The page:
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  • Louis Putterman

Trump: thinking about Covid deaths is for crybabies & losers



As the U.S. death toll from Covid-19 approaches the latest milestone of 215,000, it amazes some that the faithful are still coming out to cheer on the politicians who bear more responsibility for U.S. exceptionalism on the virus death front than any others. Like those who came to fete King Saul for the killing of Philistines in the Book of Samuel, this crowd should clutch their bibles firmly and call out “Pence has killed his thousands, and Trump his tens of thousands.”


Is it fair to lay the blame for tens of thousands of deaths in this pandemic at the feet of our political leaders. Absolutely. The Columbia University study that concluded that 54,000 deaths could have been avoided had the U.S. begun lockdowns and social distancing two weeks earlier than it did (New York Times, May 20) picked up only part of an iceberg at least twice as large. Instead of immediately testing people coming into the U.S. from China, Italy, and other countries, the administration adopted blunt, racist restrictions on entry to the country by Chinese citizens while still permitting thousands of U.S. travelers to return from China with minimal screening, and tens of thousands of Americans, Italians and others to bring Covid-19 into the United States with the feeblest of efforts to control transmission. Members of my own family returned from China to the U.S. in early February without temperature check or questions, much less a recommendation that they monitor their health or practice some self-isolation, which they nonetheless did out of an abundance of caution.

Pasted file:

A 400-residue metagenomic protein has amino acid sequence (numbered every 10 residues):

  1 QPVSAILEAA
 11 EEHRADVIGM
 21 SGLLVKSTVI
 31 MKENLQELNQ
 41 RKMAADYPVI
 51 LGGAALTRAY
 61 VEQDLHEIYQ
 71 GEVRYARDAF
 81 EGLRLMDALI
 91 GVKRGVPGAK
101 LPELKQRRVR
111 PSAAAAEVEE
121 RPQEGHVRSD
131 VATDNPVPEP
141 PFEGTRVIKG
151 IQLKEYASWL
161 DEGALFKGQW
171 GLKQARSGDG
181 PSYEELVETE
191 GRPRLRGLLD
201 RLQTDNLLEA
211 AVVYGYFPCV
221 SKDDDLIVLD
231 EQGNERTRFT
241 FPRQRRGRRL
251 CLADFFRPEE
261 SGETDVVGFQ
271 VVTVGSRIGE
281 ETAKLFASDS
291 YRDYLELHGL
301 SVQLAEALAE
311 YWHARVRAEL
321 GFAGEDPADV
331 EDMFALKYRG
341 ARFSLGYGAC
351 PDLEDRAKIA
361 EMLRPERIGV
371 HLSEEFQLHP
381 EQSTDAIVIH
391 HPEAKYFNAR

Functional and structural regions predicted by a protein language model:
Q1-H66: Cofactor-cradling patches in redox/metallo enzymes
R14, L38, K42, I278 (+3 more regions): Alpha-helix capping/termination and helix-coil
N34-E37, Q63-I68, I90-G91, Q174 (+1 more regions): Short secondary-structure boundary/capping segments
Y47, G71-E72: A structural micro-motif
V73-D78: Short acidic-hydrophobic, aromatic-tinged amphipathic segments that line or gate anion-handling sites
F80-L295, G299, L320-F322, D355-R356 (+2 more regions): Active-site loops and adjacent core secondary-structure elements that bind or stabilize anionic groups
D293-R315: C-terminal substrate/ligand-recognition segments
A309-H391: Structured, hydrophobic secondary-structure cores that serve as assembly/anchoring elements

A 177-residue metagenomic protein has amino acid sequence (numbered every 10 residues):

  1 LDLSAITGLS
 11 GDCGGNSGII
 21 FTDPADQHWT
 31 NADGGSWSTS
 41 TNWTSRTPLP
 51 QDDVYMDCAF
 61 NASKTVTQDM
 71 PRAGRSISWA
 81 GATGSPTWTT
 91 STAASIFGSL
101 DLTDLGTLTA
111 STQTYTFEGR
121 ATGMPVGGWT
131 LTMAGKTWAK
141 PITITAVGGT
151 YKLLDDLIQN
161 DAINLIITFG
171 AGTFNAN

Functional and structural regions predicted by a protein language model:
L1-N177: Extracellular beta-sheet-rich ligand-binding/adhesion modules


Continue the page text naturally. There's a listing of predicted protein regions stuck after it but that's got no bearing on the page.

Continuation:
In the weeks that followed, Trump was on the airwaves constantly boasting that the U.S. has the world’s best healthcare system and that plenty of testing is available. Next to nothing was done to ramp up production of test kits and PPE between the time that China itself locked down in late January and when recommendation of local lockdowns of some U.S. cities began in mid-March. Meanwhile, countries including South Korea, Taiwan, Australia and New Zealand, countries supposedly far behind the U.S. when it comes to our amazing healthcare system, built testing regimes, systems for screening and restricting arrivals from abroad, or encouraged mask-wearing, keeping their Covid-19 deaths to date to below .005 per 1000 of their populations, versus America’s 0.371 per 1000 rate, seventy-four times as high a rate. Had the U.S. held its death rate to that of South Korea, a country located practically next door to China and with intense trade and travel links, the present U.S. death toll would stand at 1,641, at least 121,000 less than have died thus far.


Analysis by the New York Times concurs that most of the deaths that have occurred thus far in the United States can be attributed to policy missteps by our officials. Should we hold the administration accountable for the loss of a greater number of Americans than in the Korean, Vietnam, Gulf, Afghanistan and Iraq Wars combined? Certainly not, if we remain convinced that the U.S. has the world’s greatest healthcare system, and if we refuse to let facts stand in the way of our beliefs. Let’s sit quietly by and hold our bibles in hand as the U.S. resumes business as usual and our death toll climbs further. As our President (the one whose authority is total but whose responsibility is nil) might put it, wasting time thinking about deaths from a mere virus is for cry-babies and losers.

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